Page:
As you can see, the bill is only talking about rates for hosts on the network. If you are in a dead spot, you are not connected to the network and do not figure into the calculations.

    • You could define a standard for "minimum" speed. Say bottom 10th percentile speed for connected devices in their "service" range. The government could monitor this directly, or much better, could provide an app that people could (voluntarily) load onto their phones that would occasionally measure the bandwidth. If it providers bandwidth maps of the area I bet a lot of people would be happy to use it.

      Its not perfect, but it is much better than the present system where speeds are essentially a guaranteed MAXI

  • Explain this.. (Score:2, Interesting)

    by Anonymous Coward

    Why shouldn't this be regulated under the category of "fair business practice?"
    In California, some businesses are already certified through uniform weights and measurement requirements for their products.
    (bottom line, let the customer make an informed and accurate/measurable decision based on validated information, instead of hype)

    I'm sure the telco trolls will throw every lame excuse they can muster to discredit the intent of the proposed legislation.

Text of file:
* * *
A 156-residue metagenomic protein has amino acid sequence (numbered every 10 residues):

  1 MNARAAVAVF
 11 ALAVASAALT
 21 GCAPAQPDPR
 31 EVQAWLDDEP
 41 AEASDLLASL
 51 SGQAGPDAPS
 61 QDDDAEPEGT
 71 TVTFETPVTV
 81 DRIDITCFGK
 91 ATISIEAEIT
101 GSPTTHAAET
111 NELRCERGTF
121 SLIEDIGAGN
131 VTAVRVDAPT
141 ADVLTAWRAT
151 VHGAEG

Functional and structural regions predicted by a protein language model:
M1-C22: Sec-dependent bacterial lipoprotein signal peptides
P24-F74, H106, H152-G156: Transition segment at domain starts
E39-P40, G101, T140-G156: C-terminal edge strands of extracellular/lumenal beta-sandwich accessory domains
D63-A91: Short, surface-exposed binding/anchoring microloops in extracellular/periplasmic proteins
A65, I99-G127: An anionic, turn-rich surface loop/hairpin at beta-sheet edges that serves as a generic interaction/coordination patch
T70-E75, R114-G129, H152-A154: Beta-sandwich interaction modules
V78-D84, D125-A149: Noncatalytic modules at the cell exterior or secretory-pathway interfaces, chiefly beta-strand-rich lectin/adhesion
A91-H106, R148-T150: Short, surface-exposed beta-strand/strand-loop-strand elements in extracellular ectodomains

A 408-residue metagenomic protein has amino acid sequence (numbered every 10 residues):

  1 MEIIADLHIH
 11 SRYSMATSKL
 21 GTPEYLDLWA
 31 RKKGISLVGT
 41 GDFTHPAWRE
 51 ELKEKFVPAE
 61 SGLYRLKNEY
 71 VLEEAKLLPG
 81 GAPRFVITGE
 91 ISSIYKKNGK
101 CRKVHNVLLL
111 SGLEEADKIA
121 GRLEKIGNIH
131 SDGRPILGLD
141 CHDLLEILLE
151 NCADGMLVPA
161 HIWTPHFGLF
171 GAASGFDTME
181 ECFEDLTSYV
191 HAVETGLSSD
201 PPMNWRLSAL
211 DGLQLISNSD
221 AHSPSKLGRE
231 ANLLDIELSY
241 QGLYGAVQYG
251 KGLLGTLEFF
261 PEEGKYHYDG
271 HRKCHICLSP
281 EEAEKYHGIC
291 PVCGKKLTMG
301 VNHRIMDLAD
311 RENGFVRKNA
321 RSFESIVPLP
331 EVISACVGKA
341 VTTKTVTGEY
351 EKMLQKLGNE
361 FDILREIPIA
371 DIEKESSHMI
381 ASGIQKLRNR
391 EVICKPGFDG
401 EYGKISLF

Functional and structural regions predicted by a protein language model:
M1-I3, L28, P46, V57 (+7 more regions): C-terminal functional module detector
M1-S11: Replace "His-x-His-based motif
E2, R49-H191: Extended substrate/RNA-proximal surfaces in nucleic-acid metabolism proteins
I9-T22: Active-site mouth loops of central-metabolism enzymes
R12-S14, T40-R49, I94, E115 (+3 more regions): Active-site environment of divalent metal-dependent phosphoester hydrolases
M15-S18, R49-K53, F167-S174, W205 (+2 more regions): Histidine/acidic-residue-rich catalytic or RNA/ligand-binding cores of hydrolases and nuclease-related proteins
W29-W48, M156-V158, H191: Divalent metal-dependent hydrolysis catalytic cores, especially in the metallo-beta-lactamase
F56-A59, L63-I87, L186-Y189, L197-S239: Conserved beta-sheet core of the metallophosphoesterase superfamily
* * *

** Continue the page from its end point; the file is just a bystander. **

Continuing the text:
• by FunkSoulBrother (140893) on Wednesday June 22, 2011 @06:25PM (#36535772)

    I'd rather see them have to include the bandwidth cap on the plan, paired with how much use at max speed per day this allows you. People should be able to see that 2GB = 64 MB / day = however quick that phone/4G plan can suck down 64MB

    • by KiloByte (825081)

      Fair advertising would label that as 6kbps with 56Mbps/1Mbps burst (if the link is 56Mb up 1MB down, 2GB monthly cap).

  • I know I'm in the minority, but I'd rather see an advertisement for low latency than high speed. Tethering my phone to my laptop and using SSH over Sprint's 3G is an experience I wish to avoid. (Ironically, 1RTTX seems to have lower latency than 3G.)

    • by h4rr4r (612664)

      Even for ssh?